United Nations says existing biofuel policies bad for the Earth
New report calls for less damage in the development of biofuels.
Fri, Oct 30 2009 at 3:55 PM
XXX: Scientists study biofuel crops. (Photo: George Joch/Argonne National Laboratory)
Biofuel has been hailed as the future of clean energy, but a report from the United Nations Environment Programme's (UNEP) International Panel for Sustainable Resource Management shows some biofuels are leading to net increases in carbon emissions.
How did they determine this? The panel looked at first-generation biofuels like ethanol, which is derived from sugar cane. According to the report, extracting ethanol from sugar cane can lead to emission reductions of between 70 percent and more than 100 percent when the fuel is substituted for traditional fuels. As reported by Business Green, the panel calculated that the use of biodiesel from palm oil plantations grown on deforested peat lands results in greenhouse gas emissions that are up to 2,000 percent greater than those generated from fossil fuels.
Further, the report confirmed what environmental organizations have long maintained — that the use of land in developing countries is indirectly contributing to deforestation in places like Brazil and Indonesia.
Accordingly, many biofuel companies plant on abandoned land. But this may not be the best solution. The report estimates that between 118 and 508 million hectares of global cropland would be needed to meet 10 percent of worldwide transport first-generation biofuel demand by 2030. Further, "using abandoned or so-called waste land for biofuels might be a sensible option, but it may also have implications for biodiversity, and greenhouse gas emissions might be better cut by forestry schemes.” In the end, it is still more efficient to use abandoned land for reforestation or solar power projects.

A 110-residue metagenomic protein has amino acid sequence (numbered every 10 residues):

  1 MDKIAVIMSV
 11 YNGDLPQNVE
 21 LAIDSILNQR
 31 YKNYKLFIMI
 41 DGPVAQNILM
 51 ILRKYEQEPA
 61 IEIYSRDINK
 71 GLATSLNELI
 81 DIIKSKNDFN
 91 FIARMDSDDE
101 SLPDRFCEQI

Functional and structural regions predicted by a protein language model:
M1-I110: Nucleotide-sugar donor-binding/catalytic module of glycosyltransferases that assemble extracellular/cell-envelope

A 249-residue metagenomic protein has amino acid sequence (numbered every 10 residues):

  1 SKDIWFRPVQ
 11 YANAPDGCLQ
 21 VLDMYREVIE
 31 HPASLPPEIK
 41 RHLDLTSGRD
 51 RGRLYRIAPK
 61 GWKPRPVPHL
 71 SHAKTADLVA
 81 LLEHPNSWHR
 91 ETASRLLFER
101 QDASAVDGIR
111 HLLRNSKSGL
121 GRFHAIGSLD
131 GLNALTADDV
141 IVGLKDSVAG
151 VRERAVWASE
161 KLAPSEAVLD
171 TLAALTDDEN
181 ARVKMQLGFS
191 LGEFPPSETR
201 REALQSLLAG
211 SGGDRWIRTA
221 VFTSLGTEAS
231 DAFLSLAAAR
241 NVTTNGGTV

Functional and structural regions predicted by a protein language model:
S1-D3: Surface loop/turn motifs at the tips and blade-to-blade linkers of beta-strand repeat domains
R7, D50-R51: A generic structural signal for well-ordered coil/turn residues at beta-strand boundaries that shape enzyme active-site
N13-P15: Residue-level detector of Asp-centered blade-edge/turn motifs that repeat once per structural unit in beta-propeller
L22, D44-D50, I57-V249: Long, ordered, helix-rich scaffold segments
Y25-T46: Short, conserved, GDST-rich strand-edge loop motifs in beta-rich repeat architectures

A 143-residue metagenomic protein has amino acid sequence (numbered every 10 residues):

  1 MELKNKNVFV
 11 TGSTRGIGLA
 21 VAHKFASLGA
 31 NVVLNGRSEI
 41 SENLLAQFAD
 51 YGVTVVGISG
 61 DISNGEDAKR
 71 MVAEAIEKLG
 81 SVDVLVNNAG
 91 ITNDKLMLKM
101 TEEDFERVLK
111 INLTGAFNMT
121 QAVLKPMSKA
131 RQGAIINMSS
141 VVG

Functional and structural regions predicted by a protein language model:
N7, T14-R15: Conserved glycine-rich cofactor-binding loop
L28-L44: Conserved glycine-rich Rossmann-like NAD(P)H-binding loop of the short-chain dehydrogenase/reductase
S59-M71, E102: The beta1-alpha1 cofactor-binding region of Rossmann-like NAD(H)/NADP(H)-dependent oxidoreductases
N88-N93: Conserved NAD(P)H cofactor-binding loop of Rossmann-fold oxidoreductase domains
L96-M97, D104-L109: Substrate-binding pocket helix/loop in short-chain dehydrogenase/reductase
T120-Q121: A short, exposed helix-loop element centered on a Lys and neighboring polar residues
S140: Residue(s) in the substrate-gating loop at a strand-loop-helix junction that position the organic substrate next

The U.N. report also says that generating electricity at local power stations “using wood, straw, seed oils and other crop or waste materials is generally more energy efficient that converting biomass to liquid fuels."
The report is meant to be an implicit criticism of the EU’s plan to use more biofuels. So what's the good news? Timo Mäkelä of the European Commission says it could help in the design and implementation of new targets and sustainability criteria for the use of biofuels.
Also on MNN:
- Advanced biofuels will stoke global warming
- In the Green Room: Chuck’s biodiesel explainer, part one.
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